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Module Catalogue

Throughout the 2021-22 academic year, we will be prioritising face to face teaching as part of a blended learning approach that builds on the lessons learned over the course of the Coronavirus pandemic. Teaching will vary between online and on-campus delivery through the year, and you should read guidance from the academic department for details of how this will work for a particular module. You can find out more about the University’s overall response to Coronavirus at: https://warwick.ac.uk/coronavirus.

PX430-7.5 Gauge Theories for Particle Physics

Department
Physics
Level
Undergraduate Level 4
Module leader
Bill Murray
Credit value
7.5
Module duration
5 weeks
Assessment
100% exam
Study location
University of Warwick main campus, Coventry

Introductory description

The electromagnetic field is a gauge field. Gauge changes to the vector potential (Aμ → Aμ - ∂μ Φ with Φ an arbitrary function of position and time), combined with multiplication of the wavefunction of particles with charge q by the phase factor, exp( iqΦ) , leave all physical properties unchanged. This is called a gauge symmetry. In particle physics, this idea is generalized to (space- and time-dependent) unitary matrix-valued fields multiplying spinor wavefunctions and fields. This generalization of the theory of an electron in an electromagnetic field is the basis for current theories of elementary particles.

The module starts with the theory of the electron in the electromagnetic field making the gauge symmetry explicit. It then discusses the gauge symmetries appropriate for the various theories and approximate theories used to describe other elementary particles and their interactions with their corresponding gauge fields.

Module aims

To develop ideas used in gauge theories and apply these to the field of particle physics. To describe the theory underpinning the Standard Model of Particle Physics should and to highlight the symmetry properties of the theory. To consider Quantum Electrodynamics (QED) in some detail, and to illustrate its success by comparison with experiments.

Outline syllabus

This is an indicative module outline only to give an indication of the sort of topics that may be covered. Actual sessions held may differ.

1. Introduction and revision: relativistic quantum mechanics and notation; the Klein Gordon equation; the Dirac equation and interpretation of negative energy solutions; quantum numbers and spin; revision of matrices, Hermitan, unitary, determinants
2. Group theory: definition of a group, examples of discrete groups; continuous groups, Lie groups, examples: U(1), SU(2), SU(3)
3. Gauge invariance: symmetries and conservation laws; current conservation; Noether's theorem; the gauge principle; examples: Maxwell's equations, quantum electrodynamics
4. Quantum field theories: brief outline of the deeper theory; Feynman rules and diagrams
Non Abelian gauge theories: SU(2) and the electroweak interaction; SU(3) and QCD; local nonAbelian gauge theory; gauge fields; self-interaction
5. Quantum electrodynamics: perturbation theory; scattering and cross sections
Learning outcomes

By the end of the module, students should be able to:

• Explain the theoretical framework of the Standard Model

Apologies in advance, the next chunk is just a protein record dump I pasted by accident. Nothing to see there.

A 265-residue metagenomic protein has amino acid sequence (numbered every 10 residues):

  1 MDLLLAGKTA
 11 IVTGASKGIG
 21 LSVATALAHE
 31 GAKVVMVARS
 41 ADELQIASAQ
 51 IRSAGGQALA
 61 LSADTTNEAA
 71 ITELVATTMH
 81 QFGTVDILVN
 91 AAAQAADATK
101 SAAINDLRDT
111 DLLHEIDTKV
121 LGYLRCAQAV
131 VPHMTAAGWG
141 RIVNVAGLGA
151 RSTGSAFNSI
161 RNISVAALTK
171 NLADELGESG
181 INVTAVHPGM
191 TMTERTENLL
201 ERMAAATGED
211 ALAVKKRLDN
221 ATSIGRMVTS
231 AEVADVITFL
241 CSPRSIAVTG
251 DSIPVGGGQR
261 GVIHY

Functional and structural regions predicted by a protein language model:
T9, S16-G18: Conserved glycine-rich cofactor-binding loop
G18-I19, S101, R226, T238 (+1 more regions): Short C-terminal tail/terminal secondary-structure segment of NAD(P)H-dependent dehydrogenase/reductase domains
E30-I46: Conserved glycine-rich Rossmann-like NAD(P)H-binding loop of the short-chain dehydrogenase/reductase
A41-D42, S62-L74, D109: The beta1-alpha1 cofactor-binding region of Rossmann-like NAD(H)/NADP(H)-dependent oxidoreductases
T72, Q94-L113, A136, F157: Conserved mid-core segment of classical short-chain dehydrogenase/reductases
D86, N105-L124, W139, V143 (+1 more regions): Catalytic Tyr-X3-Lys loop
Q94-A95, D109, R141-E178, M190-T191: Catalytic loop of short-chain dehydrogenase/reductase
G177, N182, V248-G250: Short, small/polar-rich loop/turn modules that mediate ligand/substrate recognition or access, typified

• Explain the symmetry properties associated with gauge invariance
• Calculate amplitudes for simple QED processes
• Discuss qualitatively properties of the strong and weak interactions
Indicative reading list

Gauge Theories in Particle Physics, I.J.R.Aitchison and A.J.G.Hey, IOP Publishing

Subject specific skills

Knowledge of mathematics and physics. Skills in modelling, reasoning, thinking

Transferable skills

Analytical, communication, problem-solving, self-study

Study time

Type Required
Lectures 15 sessions of 1 hour (20%)
Private study 60 hours (80%)
Total 75 hours
Private study description

Working through lecture notes, solving problems, wider reading, discussing with others taking the module, revising for exam, practising on past exam papers

Costs

No further costs have been identified for this module.

You must pass all assessment components to pass the module.

Assessment group B2
Weighting Study time
On-campus Examination 100%

Answer 2 questions

• Answerbook Green (8 page)
• Students may use a calculator
Feedback on assessment

Personal tutor, group feedback

Courses

This module is Optional for:

• TMAA-G1PE Master of Advanced Study in Mathematical Sciences
• Year 1 of G1PE Master of Advanced Study in Mathematical Sciences
• Year 1 of G1PE Master of Advanced Study in Mathematical Sciences
• Year 1 of TMAA-G1P9 Postgraduate Taught Interdisciplinary Mathematics
• Year 1 of TMAA-G1PD Postgraduate Taught Interdisciplinary Mathematics (Diploma plus MSc)
• Year 1 of TMAA-G1P0 Postgraduate Taught Mathematics
• Year 1 of TMAA-G1PC Postgraduate Taught Mathematics (Diploma plus MSc)
• Year 4 of UPXA-F304 Undergraduate Physics (BSc MPhys)
• Year 4 of UPXA-F303 Undergraduate Physics (MPhys)

This module is Option list A for:

• Year 1 of TMAA-G1P0 Postgraduate Taught Mathematics
• Year 3 of UMAA-G100 Undergraduate Mathematics (BSc)
• Year 4 of UMAA-G101 Undergraduate Mathematics with Intercalated Year

This module is Option list B for:

• Year 4 of UPXA-FG33 Undergraduate Mathematics and Physics (BSc MMathPhys)
• Year 4 of UPXA-FG31 Undergraduate Mathematics and Physics (MMathPhys)

This module is Option list C for:

• UMAA-G105 Undergraduate Master of Mathematics (with Intercalated Year)
• Year 3 of G105 Mathematics (MMath) with Intercalated Year
• Year 5 of G105 Mathematics (MMath) with Intercalated Year
• UMAA-G103 Undergraduate Mathematics (MMath)
• Year 3 of G103 Mathematics (MMath)
• Year 4 of G103 Mathematics (MMath)
• UMAA-G106 Undergraduate Mathematics (MMath) with Study in Europe
• Year 3 of G106 Mathematics (MMath) with Study in Europe
• Year 4 of G106 Mathematics (MMath) with Study in Europe